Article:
Last cache hunt of 2004

Well, I had brief hopes of reaching 200 finds by the end of the year, but the disaster in Bakersfield (0 finds) and weather and family responsibilities made that not possible. However, 150 presented itself as a possibility.

Having worked out solutions to a few puzzle caches during the Christmas holidays, today I set out to find them.

I started with Black Bart in Pleasanton. The two tricky parts to figuring out the coordinates are the caliber of the original Smith and Wesson Magnum handgun (web research pegged it as a .357) and the model year of the T-Bird shown in the photo (again, web research nailed it to a ’56). So the coordinates are: N 37° 39.357 W 121° 53.756. This puts it in a little rose garden park in a new development off Bernal. The coordinates seemed to put me in a logical place. I searched for a while, then used the clue which just indicated it was where I was already searching. Finally found it–the smallest cache I’ve ever found. The log was so wet it was impossible to unfold it. I put my signature on a small strip of paper and stuck that in. Don’t know how this one will survive the winter, but I think the cache has to be what it is in order to work in this location.

Next I tried Pick a Card, also in Pleasanton. This puzzle is based on a card trick, and it’s a simple matter to follow the directions and come up with the coordinates. I did the trick twice to confirm the answer. The coordinates are: N 37° 41.515 W 121° 53.075, which puts it in Creekside Park. It was a quick find under the garbage can. This park has a neat play structure which I think Cortnie would enjoy.

After this, I looked for Beneath, Between, and Behind. While it was a difficult puzzle, I’m certain I was searching in the right place. I believe I know where the cache is (and perhaps can see it), but the retrieval method makes me want to have a buddy around. It’s strange how isolated this place seems, even though there were lots of people very close by. Anyway, it will have to wait for another day.

Moving on to Dublin, I searched for Petroglyphs. Actually, this is a pretty straightforward puzzle. I know I was in the right area of the Outback, but was being frustrated by a thorny bush and lots of trash. Then I was completely surprised by an employee(?) who drove up without my knowledge, and sat in the car. I left.

My final puzzle cache of the day was Computer Art in Danville. The puzzle was easy and quick for an old EE like me. Finding it was a little harder. I tried for a bit, then went off and found another close-by cache: El Cerro. After thinking about the hint, I went back and with just a bit of mehtodical searching, I found it.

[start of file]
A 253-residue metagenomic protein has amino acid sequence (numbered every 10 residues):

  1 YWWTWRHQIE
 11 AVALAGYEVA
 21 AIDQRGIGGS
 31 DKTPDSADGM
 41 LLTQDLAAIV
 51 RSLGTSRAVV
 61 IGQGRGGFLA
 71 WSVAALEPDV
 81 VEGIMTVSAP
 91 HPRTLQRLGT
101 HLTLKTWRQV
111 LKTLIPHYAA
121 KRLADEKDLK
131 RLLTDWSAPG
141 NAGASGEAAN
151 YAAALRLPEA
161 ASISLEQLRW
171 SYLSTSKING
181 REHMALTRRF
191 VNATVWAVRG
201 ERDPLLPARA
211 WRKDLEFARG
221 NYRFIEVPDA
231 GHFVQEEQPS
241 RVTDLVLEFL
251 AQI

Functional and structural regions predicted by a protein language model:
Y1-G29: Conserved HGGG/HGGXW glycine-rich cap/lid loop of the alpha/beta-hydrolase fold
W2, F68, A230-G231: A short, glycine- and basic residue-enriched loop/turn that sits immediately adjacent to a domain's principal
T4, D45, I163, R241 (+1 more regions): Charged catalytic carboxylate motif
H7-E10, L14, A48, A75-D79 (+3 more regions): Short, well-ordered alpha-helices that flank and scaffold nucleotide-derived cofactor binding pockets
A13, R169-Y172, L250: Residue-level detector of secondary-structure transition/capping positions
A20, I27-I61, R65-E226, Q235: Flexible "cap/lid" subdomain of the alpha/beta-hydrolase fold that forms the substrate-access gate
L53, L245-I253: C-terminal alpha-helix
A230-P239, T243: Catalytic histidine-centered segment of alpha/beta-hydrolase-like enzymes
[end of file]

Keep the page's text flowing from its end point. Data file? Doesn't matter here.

El Cerro was closest to Computer Art, and I accessed both from the same parking space. The general hiding place was fairly obvious, but it took a couple of minutes (or more) to spot it. It’s tucked under a fallen tree.

Wolves is on the Iron Horse Trail behind the San Ramon Valley High School athletic field. The trail was quite busy today, but I timed the grab and return well. I did get some funny looks while I was just standing and signing the log. “Why is that guy writing on that small piece of paper out here on the trail?”

Another cache on the Iron Horse Trail is Iron Horse Trail–Part 9. I searched for a while, then stepped away from the trees to get a new GPS reading. Then I saw something that turned out to be the cache hiding place. It’s under what looks like the stump of a small tree.

Leaving the Iron Horse Trail, I headed for a Las Trampas trailhead and the Camille goes to Trampas cache. After a short, up-hill hike I got to the location and searched for a little bit. Details in the description helped me find it.

Then I was back into Danville for 5000 Found, so named in honor of Team Alamo on August 6, 2004. Today, Team Alamo has over 6100 finds, a prodigious amount. The ammo can cache in a cemetary was an easy find.

On my way home, I stopped in San Ramon to look for Dog’s Revenge. Had I read the log’s and seen the high number of DNF’s, I probably would have skipped it. Nevertheless, after scouting the area for less than 10 minutes, I found it. It was a 35mm cannister at the base of a tree. I suspect the original container, as described, is something a dog would leave behind–hence the revenge part of the name.

The final cache of the day (number 150) was Garden Variety in the park at San Ramon Community Gardens. There is a lower part of the park down by the creek under such heavy tree cover that the GPS doesn’t work. So I had to find this one using just the description and a couple of provided photos. There are tons of hiding places. Finally I stepped back and aha, look there… and there it was. It’s in the base of the standing tree clearly visible in the photo.

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